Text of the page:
By 2050 we will have approximately 10 billion people on the planet which is going to put a huge strain on natural resources such as drinking water, it is estimated that concrete production will use in excess of 2000 billion litres of freshwater annually in the cleaning of the aggregate and for the concrete mix itself. Having the ability to produce concrete which can be manufactured using saltwater will remove the stress on fresh water supplies Globally. With this in mind the University of Miami researched the possibility of manufacturing concrete using non-potable water. The project lead, Dr Antonio Nanni identified the problem of chloride attack of ferrous reinforcement and referred to his past research of FRP he proposed the use of basalt FRP bars from Galen.
The dock is built with a form of sea-water based concrete that University of Miami researchers have developed in collaboration with the Polytechnic University of Milan, the Florida Department of Transportation and industry partners. The University of Miami calls its product Seacrete.
“We have replaced completely steel reinforcement,” Nanni said. “The issue of corrosion has totally disappeared.”
The use of seawater in the concrete mix allows the production of a more sustainable concrete structure by eliminating the use of freshwater, a scarce resource. The concrete dock was constructed using precast elements of piles, pile caps and slabs. The piles and pile caps were reinforced with FRP rebar in place of steel rebar and the slabs were reinforced with basalt fibre reinforced polymer bars and mesh. This structure was designed to withstand wind and wave loads of a category five hurricane.
This type of concrete production can only be brought to the market if the reinforcement is non-metallic. Basalt FRP reinforcement is unaffected by chlorides and is highly resistant to acids and alkalis meaning that there is no problem using seawater in the concrete mix.
In addition, recycled aggregates can be added to the new concrete mix, previously this had not been an option due to the fact that there could have been chlorides present within the old concrete which would have attacked the structural steel. In addition, research suggests that the use of recycled concrete increases the porosity of the concrete thus facilitating the passage of moisture within the new concrete increasing the risk of corrosion if steel reinforcement is used. Using basalt FRP reinforcement in place of steel is now a viable option.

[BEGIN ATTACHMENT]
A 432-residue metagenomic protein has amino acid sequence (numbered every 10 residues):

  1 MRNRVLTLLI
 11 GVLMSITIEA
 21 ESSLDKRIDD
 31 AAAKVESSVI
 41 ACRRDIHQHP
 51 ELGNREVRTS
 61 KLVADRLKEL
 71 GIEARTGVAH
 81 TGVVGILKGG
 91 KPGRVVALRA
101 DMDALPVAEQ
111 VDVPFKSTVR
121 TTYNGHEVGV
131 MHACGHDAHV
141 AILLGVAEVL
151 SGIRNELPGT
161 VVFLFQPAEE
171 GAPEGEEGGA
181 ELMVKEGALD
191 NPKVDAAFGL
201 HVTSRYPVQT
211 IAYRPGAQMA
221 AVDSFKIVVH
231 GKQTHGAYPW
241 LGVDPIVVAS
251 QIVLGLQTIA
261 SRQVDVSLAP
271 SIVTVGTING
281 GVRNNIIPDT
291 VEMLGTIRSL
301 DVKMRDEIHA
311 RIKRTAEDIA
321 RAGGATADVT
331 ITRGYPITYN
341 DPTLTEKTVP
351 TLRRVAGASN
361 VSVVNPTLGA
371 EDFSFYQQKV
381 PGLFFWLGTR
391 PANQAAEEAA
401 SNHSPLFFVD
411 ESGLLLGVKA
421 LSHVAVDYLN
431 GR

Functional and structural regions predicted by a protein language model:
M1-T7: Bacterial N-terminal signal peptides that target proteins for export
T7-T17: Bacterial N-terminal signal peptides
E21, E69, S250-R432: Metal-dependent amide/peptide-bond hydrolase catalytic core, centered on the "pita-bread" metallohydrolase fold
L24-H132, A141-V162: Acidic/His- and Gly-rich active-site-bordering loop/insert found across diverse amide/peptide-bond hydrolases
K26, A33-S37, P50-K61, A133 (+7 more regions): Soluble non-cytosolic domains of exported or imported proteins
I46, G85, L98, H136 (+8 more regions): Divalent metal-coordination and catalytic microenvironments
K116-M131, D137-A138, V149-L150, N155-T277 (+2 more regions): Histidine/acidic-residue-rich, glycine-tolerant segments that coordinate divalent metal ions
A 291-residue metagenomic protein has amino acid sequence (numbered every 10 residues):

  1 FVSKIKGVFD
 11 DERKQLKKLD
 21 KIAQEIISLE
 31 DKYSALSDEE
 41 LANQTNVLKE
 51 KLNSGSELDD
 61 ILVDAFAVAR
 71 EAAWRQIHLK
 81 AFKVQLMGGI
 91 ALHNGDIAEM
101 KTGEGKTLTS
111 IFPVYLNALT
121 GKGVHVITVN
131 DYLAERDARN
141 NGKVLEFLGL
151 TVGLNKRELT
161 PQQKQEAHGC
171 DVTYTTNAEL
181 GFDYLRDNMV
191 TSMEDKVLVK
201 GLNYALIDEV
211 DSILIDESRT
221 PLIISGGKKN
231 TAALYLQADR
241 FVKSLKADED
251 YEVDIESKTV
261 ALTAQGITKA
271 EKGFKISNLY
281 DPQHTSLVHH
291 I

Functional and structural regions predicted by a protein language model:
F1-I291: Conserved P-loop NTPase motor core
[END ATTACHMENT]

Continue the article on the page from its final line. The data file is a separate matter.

Concrete production is a huge industry and more than 4 billion cubic metres of concrete is produced every year. Seawater concrete could help limit water usage freshwater usage and increase the longevity of concrete structures.
Currently construction codes prohibit see water-based concrete but the viability of fibre reinforced polymer as a replacement for steel will open up the industry to a more sustainable and cost-effective alternative.
The use of seawater within the production of concrete would enable concrete production on site eliminating the requirement to transport freshwater. Sea water-based concrete will be especially useful for island nations with limited access to freshwater.
Seawater concrete is not a new phenomenon, the Romans used a version of it for their coastal constructions many of which still stand today. The concrete structure was actually strengthened over time due to chemical reaction between the seawater and the hydrated lime used in Roman concrete.
Bridges are built with a projected 50 year lifespan but the new design is expected to greatly increase their life by at least 50 years. A recent study found that corrosion is responsible for three quarters of maintenance costs on bridges; using FRP in place if steel would greatly reduce these maintenance costs.
“This project is iconic in the sense that it allows the public to understand what we can do in the construction industry to really become more responsible to the needs of society,” Nanni said.